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When are 3 times when you could have a case for ineffective counsel?


When are 3 times when you could have a case for ineffective counsel?

On behalf of Patrick T. McNally, Attorney at Law | 
August 12, 2020

When your attorney started talking in court, you could barely follow what he was trying to say. Later in the case, he made a mistake and was actually corrected by the judge.

You didn’t feel good about what you saw. Then, when a decision was made, you found out that you’d lost your case. You were sure it was a result of your attorney’s actions. How can you appeal, and is it worth appealing, for ineffective counsel? Here are three times when ineffective counsel might have been the problem (and could be good reason for an appeal).

Your attorney didn’t talk to you before making decisions

You may be able to file an appeal over ineffective counsel if you can show that your attorney did not talk to you before making decisions that affected your case. For example, if your attorney takes a plea deal without you agreeing to it, that could be a case of working with ineffective counsel.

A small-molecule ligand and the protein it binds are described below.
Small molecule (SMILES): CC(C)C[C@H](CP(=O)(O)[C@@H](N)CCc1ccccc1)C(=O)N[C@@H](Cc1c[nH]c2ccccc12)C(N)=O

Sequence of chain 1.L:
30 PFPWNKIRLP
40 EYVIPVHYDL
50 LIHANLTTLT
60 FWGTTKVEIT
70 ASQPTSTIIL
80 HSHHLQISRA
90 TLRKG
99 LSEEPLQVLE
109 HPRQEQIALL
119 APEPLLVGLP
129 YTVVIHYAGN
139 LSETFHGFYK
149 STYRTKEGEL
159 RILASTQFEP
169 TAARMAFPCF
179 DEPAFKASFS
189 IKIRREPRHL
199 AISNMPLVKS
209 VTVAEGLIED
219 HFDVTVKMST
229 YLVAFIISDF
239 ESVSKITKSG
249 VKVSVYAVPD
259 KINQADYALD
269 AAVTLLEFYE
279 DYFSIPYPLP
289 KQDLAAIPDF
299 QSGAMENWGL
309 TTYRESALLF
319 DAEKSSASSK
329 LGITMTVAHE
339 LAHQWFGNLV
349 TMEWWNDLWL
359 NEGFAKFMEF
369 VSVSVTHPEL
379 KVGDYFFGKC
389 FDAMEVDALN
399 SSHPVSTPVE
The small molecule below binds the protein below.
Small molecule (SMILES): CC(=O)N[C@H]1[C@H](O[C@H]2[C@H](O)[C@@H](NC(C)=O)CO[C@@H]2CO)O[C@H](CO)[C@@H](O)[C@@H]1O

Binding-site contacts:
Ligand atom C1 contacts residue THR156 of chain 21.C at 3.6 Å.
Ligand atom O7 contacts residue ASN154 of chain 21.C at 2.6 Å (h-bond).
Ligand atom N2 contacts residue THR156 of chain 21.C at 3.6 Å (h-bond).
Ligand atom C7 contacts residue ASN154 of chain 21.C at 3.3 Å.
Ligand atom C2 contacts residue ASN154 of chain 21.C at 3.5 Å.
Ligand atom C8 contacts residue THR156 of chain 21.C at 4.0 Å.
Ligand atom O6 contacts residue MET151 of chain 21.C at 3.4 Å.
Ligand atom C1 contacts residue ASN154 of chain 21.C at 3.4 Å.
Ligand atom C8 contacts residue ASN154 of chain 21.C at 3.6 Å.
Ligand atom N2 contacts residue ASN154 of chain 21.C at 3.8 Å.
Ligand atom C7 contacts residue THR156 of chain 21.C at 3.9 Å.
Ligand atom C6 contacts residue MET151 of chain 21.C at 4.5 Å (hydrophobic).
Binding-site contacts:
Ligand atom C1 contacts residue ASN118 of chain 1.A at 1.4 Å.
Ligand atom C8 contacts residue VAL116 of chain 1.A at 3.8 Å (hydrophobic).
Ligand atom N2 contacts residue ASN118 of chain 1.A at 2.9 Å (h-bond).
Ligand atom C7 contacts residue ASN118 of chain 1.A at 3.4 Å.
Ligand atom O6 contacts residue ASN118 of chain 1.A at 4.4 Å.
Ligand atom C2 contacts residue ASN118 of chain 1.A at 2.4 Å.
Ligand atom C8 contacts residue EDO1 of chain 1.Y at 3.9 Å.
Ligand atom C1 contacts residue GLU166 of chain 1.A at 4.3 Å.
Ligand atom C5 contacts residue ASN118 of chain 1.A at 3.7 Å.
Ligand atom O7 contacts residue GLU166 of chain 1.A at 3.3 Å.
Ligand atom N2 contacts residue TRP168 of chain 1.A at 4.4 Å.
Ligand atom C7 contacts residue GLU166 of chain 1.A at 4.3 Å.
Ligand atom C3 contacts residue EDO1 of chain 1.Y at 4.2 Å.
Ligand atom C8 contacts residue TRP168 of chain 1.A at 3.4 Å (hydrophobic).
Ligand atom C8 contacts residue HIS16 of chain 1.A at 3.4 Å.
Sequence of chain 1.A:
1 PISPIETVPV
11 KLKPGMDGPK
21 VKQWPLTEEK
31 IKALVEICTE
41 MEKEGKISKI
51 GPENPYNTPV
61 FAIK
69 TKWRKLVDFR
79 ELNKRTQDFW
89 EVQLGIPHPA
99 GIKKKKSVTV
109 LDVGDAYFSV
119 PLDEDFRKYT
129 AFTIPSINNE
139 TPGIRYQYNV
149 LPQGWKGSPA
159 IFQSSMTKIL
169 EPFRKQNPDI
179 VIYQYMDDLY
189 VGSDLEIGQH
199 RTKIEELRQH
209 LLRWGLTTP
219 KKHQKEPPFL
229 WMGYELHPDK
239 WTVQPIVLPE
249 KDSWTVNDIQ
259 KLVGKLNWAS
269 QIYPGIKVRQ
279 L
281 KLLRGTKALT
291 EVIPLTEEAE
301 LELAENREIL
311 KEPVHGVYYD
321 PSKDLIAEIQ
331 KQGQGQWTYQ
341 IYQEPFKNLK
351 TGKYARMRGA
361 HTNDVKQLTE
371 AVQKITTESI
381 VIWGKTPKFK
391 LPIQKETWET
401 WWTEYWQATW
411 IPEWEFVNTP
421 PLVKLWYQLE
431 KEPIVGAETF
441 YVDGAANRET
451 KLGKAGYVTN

Your attorney doesn’t have good communication

Another situation that could be considered one with ineffective counsel is if your attorney doesn’t communicate with you. If they miss deadlines, don’t ask for the right documents or simply don’t keep you updated, then they may be ineffective and could create a situation where you have a right to appeal the court’s decision.

Your attorney was unprofessional

Finally, if your attorney was unprofessional, such as making decisions for you, failing to communicate or not having the education needed to properly advocate for you, then you could have a right to appeal for ineffective counsel.

There are times when it’s appropriate to appeal, and these are some of them. Your new attorney can help you put together a strong appeal.

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